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International Outlook: Global Wrapup


One of Europes crown jewel companies, British Aerospace PLC, is in danger of crashing and burning. BAe is expected to announce big asset sales, $1 billion write-downs, layoffs, and a dividend cut when it releases first-half results in September. The corporate-jet division, satellite-communications subsidiary, and commuter-aircraft business could all go on the block. BAe will not comment on asset sales, but industry analysts say these businesses are now being shopped around, and getting only lukewarm responses. That, together with expected losses in the first six months, knocked the stock price to $4 a share, down from $12 a year ago. The company lost $250 million in 1991.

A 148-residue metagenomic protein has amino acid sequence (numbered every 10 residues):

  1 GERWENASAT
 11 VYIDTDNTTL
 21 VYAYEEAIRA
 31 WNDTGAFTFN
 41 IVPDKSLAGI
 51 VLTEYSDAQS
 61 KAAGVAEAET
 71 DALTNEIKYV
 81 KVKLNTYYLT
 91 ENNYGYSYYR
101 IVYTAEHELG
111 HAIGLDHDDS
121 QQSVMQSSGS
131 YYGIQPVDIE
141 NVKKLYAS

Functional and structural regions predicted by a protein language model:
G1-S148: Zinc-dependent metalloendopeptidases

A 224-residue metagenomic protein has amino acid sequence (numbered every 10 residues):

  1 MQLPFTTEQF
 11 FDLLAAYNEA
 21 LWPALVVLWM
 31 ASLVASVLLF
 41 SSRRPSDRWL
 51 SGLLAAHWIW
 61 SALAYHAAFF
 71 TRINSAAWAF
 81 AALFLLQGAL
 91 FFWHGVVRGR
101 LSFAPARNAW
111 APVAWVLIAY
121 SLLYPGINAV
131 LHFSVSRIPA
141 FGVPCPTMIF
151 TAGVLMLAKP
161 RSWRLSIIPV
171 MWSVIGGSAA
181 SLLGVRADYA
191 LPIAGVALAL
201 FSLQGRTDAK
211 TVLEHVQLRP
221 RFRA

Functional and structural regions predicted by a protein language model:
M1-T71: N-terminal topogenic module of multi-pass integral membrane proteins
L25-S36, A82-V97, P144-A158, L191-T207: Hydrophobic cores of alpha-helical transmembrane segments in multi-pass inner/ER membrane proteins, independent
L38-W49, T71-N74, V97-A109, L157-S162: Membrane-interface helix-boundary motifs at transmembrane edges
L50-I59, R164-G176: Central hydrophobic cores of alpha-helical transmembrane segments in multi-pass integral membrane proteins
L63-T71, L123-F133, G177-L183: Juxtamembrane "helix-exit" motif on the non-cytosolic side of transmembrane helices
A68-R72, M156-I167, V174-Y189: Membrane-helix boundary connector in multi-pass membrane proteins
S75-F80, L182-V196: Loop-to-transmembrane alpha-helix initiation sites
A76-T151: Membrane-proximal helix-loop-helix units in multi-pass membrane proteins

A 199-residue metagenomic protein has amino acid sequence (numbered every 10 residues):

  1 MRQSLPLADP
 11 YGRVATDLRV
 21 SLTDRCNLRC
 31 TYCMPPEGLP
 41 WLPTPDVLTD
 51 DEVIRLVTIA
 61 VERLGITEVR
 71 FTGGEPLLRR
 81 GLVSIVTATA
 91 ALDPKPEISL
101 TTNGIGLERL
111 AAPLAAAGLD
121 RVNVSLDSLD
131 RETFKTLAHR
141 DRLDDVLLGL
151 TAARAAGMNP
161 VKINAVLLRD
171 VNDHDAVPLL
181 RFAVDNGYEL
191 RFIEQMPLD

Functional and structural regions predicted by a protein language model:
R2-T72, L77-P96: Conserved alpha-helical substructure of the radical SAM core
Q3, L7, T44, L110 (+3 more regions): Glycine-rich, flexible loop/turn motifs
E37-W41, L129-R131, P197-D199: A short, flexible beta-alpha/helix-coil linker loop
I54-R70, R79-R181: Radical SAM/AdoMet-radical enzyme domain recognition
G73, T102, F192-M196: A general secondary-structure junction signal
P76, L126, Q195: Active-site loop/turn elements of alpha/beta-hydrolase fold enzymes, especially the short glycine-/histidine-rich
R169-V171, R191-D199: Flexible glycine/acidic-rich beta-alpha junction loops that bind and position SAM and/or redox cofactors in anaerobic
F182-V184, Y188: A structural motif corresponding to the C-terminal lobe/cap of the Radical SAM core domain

BAe has been hurt by a downturn in defense business, particularly the disarray in the European fighter project. The company's efforts to diversify away from defense into commercial real estate and autos, through purchase of Rover Group Holdings PLC in 1988, have been disastrous. BAe's hopes for recovery rest on defense orders from Saudi Arabia and other wealthy Third World buyers. Taiwan recently expressed interest in a 40% stake in the commercial-aircraft business.Edited by Stanley Reed

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